Then there is the thing about book-keeping. Everyone tends to use every program at max. rating. So indeed, I follow your logic that software ratings don´t really matter either. Despite the SOTA rules I created, I´m still considering using your system of rating=response.

So why have active programs at all? How about a set of ratings defining the comlink, with a max. of ratings = response*multiplier? I´d say Offensive (offensive utilities), Defensive (armor, biofeedback-filter), Sneak, System, IC, FIrewall. Max combined rating 5*response, determined when response is bought, everything else uses Response as rating?

One possible way of implementing SOTA rules that would be consistent with both methods would be to periodically require some kind of test. This test would represent the time and knowledge the character puts into keeping their things up to date. I'm thinking datasearch would be appropriate.
If they roll well, they don't owe any "SOTA fees". If they roll poorly, they have to contribute a little money into keeping themselves up to date. (Perhaps higher lifestyles should give one or two free hits on this roll) Finally, anyone who doesn't pay whatever they're left owing has a non-SOTA penalty of -1 (or more, if you like) applied to all matrix actions until they get their stuff updated.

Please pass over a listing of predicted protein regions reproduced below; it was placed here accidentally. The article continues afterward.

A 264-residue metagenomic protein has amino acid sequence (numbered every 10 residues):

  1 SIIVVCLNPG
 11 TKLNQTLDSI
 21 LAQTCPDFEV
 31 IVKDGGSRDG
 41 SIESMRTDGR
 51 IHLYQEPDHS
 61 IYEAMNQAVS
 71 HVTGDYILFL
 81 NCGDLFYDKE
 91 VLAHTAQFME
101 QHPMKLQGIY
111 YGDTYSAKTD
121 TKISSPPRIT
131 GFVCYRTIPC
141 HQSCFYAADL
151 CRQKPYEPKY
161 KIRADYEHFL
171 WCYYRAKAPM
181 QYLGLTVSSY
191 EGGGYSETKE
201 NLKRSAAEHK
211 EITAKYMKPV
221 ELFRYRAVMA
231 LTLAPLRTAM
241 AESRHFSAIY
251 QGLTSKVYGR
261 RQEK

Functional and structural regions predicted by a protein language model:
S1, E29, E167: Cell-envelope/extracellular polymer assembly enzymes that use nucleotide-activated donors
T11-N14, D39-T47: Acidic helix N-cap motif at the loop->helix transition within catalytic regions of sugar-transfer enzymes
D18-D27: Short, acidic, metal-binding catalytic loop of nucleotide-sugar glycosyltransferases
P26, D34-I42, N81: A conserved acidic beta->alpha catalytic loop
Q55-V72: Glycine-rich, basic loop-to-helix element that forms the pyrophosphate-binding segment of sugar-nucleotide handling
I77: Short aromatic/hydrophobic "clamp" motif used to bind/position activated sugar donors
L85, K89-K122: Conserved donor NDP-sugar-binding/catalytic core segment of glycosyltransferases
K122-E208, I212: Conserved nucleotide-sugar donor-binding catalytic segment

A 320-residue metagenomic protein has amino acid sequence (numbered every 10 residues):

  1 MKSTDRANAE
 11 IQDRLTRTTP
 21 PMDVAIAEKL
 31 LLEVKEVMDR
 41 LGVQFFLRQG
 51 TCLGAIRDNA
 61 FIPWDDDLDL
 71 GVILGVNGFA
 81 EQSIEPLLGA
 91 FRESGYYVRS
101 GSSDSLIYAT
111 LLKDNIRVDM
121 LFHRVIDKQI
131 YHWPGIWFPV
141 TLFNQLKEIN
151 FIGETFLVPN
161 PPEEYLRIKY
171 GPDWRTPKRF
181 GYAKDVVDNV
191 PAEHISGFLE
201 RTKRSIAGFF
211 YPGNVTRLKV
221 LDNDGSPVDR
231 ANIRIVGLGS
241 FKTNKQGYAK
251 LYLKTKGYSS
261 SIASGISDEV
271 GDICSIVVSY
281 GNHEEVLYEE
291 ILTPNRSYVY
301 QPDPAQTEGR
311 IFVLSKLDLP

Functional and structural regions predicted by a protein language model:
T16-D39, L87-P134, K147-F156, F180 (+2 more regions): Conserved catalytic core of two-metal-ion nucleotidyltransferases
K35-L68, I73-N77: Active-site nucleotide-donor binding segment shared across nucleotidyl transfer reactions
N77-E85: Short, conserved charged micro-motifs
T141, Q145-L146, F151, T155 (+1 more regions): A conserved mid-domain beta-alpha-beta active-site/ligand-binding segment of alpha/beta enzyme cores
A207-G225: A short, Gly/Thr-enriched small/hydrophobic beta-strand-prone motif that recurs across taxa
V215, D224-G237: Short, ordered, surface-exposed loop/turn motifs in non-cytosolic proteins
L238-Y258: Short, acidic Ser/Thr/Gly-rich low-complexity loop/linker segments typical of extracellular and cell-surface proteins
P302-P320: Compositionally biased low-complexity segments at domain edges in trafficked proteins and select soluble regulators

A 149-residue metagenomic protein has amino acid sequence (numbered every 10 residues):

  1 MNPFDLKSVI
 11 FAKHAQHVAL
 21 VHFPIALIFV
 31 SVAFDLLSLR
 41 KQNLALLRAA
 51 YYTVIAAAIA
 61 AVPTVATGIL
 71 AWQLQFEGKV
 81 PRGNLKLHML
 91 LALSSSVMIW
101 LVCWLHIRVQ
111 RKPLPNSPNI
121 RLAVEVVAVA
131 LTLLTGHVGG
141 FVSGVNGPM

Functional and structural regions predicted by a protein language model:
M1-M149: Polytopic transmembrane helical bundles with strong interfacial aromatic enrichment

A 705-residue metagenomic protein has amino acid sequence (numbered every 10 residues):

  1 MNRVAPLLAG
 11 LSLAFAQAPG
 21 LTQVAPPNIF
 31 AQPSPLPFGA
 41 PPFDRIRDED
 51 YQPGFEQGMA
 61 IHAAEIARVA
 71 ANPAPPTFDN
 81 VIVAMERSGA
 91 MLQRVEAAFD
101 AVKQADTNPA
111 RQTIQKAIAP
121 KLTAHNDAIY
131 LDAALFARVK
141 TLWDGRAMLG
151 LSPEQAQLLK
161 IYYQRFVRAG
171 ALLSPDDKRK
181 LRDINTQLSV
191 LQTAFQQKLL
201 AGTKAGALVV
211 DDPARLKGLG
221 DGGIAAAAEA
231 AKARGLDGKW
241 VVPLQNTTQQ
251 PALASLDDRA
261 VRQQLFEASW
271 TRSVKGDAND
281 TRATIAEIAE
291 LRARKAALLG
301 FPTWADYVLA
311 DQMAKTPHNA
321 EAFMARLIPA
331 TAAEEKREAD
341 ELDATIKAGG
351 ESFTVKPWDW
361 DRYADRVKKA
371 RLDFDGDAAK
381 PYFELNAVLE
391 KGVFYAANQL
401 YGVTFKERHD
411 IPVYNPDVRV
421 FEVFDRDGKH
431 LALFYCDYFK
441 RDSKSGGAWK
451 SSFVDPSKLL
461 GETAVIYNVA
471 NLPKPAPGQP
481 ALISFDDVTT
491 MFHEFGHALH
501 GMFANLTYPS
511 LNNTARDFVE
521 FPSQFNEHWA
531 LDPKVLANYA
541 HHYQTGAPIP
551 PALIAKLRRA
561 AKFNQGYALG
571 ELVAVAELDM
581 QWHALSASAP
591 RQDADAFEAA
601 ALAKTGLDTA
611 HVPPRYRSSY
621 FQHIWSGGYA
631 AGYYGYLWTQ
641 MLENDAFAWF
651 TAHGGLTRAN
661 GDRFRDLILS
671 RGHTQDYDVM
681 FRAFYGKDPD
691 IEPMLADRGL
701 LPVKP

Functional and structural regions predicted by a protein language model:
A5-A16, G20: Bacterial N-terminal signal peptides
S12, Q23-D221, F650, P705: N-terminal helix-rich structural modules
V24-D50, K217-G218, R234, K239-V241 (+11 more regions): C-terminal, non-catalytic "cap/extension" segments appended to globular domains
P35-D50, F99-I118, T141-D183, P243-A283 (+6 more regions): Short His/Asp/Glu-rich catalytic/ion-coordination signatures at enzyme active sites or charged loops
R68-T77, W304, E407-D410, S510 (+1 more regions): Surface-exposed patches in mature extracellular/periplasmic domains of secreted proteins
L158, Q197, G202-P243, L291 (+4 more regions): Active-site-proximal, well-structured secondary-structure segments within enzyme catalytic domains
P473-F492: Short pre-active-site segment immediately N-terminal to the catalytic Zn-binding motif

Just a suggestion, I'm not going to work out the details 'cause I don't want SOTA rules, so this is probably as far as I'm going to go with the idea. smile.gif

As for your second idea, I think it's a fine idea. As for why I didn't do something like that in my rules: in an effort to keep changes minimal I wanted to keep the number of programs running vs. response degradation mechanic in place and unchanged. (more of my forward-compatibility policy)